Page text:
What on Earth is the Speech from the Throne?

The 44th session of Parliament is set to start next week. To kick off the session and lay out the government’s priorities, Governor General Mary Simon will be delivering the Speech from the Throne. It’s a formal address that introduces the government’s direction and goals, and outlines how it will work to achieve them.

[Want to learn more about the Speech from the Throne? Check out our backgrounder.]

flood, climate change
Photo by Kelly Sikkema via Unsplash

So here are our priorities for what should be in the speech from the throne.

1 – An emergency response plan to the climate crisis that addresses oil and gas production as the root cause. This week’s disastrous flooding events in BC are just the latest reminder that the impacts of climate change are becoming more and more devastating – and we know the strength and frequency of disasters will only increase. So we need a response from the federal government to match the scale of the emergency.

That means:

– Setting climate targets that align with the science;
– Putting an end to the expansion of oil and gas production and a plan to wind it down over the next two decades (which can be achieved through a strong and declining cap on the sector’s emissions);
– Cancelling the TMX expansion pipeline and saying no to new fossil fuel infrastructure;
– Putting an end to fossil fuel subsidies and public financing and a redirection of those public dollars into climate solutions
– Massive investments in climate solutions like renewable energy, electricity infrastructure, electric transportation, public transit and energy efficiency projects that create good, safe jobs across the country;- Banning the export of thermal coal; and
– A rapid halt to urban sprawl and the conversion of legacy low-density, car-dependent residential neighborhoods to denser, walkable, transit-supporting complete communities.

2. – A commitment to ensure that the transition to a decarbonized economy is just and equitable. This includes developing and implementing a transition plan to phase out fossil fuels, designed by and for workers and communities whose livelihoods will be disrupted by the transition. It also must involve people, including Indigenous Peoples and frontline communities, who have been disproportionately harmed by the fossil fuel-based economy. And it must ensure that polluters are held accountable for their harm to the land, water and climate – including toxic tailing ponds from the oil sands. Oil and gas companies have spent years covering up the true cost of clean up, and will leave the costs to the public without strong accountability.

3. – Creating and implementing a strategy to address the harms caused by environmental racism. Indigenous, Black, and other racialized communities across Canada experience the brunt of harmful industrial pollution and toxic chemical exposures. This harm is the result of systemic racism and policy failure, which is incumbent upon elected officials to rectify. We need a national strategy to confront historical and ongoing environmental racism and take meaningful steps to redress these harms.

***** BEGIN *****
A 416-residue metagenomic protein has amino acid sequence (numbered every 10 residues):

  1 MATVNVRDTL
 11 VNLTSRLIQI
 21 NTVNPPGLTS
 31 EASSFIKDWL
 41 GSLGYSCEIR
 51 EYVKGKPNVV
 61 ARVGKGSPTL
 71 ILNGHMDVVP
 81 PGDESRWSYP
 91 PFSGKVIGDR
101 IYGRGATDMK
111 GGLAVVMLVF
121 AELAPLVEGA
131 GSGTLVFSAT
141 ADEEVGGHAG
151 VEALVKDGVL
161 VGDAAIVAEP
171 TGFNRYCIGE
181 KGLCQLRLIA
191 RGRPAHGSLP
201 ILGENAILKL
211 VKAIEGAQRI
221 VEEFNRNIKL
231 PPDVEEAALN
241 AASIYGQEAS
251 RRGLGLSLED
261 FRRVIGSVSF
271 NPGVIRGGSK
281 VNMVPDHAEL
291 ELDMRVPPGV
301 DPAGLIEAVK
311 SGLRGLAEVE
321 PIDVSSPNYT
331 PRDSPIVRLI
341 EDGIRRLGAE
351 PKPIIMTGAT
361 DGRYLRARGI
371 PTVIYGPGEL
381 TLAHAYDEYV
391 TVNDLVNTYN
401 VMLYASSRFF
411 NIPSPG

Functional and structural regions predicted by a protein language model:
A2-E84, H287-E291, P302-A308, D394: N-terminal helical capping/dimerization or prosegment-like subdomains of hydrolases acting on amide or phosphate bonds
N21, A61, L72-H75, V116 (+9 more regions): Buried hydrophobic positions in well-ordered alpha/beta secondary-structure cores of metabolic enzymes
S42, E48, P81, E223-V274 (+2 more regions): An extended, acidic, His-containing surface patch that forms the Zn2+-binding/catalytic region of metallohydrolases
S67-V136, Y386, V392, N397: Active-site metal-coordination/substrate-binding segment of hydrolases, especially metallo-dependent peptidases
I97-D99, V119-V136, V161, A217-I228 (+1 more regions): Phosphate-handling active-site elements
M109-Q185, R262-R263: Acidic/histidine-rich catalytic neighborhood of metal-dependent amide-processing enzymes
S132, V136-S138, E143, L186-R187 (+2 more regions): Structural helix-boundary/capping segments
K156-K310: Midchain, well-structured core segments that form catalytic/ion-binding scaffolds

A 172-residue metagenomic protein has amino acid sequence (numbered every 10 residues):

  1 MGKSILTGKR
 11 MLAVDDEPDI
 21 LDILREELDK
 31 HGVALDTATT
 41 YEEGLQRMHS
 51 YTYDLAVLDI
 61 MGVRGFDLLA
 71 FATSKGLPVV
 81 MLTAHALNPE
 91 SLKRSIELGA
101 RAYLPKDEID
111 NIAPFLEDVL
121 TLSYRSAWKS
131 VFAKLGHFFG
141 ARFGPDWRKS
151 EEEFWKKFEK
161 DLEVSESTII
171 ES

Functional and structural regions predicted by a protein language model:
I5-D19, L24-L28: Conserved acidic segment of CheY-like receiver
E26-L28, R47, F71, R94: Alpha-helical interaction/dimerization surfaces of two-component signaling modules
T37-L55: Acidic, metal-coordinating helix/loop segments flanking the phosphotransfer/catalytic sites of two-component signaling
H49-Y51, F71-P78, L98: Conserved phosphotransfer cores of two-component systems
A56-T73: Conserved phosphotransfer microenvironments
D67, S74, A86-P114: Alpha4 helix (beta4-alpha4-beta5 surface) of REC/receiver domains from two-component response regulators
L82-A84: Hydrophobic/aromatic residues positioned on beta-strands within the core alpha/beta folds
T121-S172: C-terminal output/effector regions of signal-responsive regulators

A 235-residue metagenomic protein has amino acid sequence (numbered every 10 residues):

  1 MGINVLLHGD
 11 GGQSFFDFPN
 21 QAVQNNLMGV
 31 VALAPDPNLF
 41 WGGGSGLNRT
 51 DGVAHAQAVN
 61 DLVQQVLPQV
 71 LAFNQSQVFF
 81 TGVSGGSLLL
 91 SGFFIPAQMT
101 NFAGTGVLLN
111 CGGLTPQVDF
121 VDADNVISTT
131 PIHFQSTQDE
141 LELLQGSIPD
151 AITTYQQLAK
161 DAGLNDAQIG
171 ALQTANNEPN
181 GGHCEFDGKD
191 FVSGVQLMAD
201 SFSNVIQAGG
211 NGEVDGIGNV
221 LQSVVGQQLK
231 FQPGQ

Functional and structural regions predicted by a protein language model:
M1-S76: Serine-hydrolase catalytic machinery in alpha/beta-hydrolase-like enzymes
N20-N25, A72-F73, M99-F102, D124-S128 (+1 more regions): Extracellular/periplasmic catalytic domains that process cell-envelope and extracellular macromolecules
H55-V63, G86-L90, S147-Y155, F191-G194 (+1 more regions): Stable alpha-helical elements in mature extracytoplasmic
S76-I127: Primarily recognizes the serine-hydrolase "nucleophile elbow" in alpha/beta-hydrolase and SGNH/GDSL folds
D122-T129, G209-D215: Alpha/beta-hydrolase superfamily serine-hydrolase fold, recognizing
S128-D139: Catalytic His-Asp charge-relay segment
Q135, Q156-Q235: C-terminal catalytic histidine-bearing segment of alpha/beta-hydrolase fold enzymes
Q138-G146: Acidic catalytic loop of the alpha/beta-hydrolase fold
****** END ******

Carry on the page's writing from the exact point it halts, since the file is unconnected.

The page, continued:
4. – Protect people from toxic chemicals by bringing forward a strong bill to modernize the Canadian Environmental Protection Act and move forward with regulations that require transparent labelling of consumer products.

5. – Concrete action to tackle plastic pollution. Steps must include immediately implementing the promised bans on selected single-use plastics, requiring new plastic products to contain a significant amount of mechanically-recycled material, accelerating the development of systems that enable reuse of packaging and enforcing the right of Canadians to repair devices and appliances instead of throwing them away.

6. – A rejection of false solutions to climate and pollution crises that will only lock in more pollution, such as subsidizing carbon capture and storage, fossil-derived “blue” hydrogen and “advanced” or “chemical” recycling.

7. – Protecting the Great Lakes by supporting the closure of Enbridge’s Line 5 pipeline. Line 5 — a 68-year-old, deteriorating oil pipeline — crosses through the heart of the Great Lakes and the ecologically sensitive Straits of Mackinac. It has leaked 33 times since 1953 spilling at least 4.5 millions liters of oil into surrounding lands and waters. Alternatives to Line 5 exist. We must put the health of the people and the planet ahead of the short term financial gain of Enbridge – a multibillion dollar corporation and fossil fuel giant with an awful environmental track record.

8. – Prioritizing freshwater by working with all stakeholders to modernize the 50-year-old Canada Water Act to reflect the challenging realities that freshwater faces across Canada including issues such as climate change, upholding Indigenous water rights, and reducing nutrients, toxics, and plastic pollution. In addition,implement a strengthened Freshwater Action Plan, including an historic investment of $1 billion over 10 years as a minimum.

9. – Advancing regulation on climate finance to ensure investments made by Canada’s financial institutions align with our Paris Agreement commitments.

10. – Respect Indigenous rights and law, working in a nation-to-nation partnership. This means committing to the full implementation of the United Nations Declaration on the Rights of Indigenous Peoples – including upholding the principle of free, prior and informed consent – and fully implementing the 94 calls to action of the Truth and Reconciliation Commission.

No more delays

As public opinion polls show, a majority of Canadians know there is no time to waste. We expect  a government that can deliver at the scale and pace required by science. Canada’s new government will need to get to work as soon as possible to make good on the promises made during the election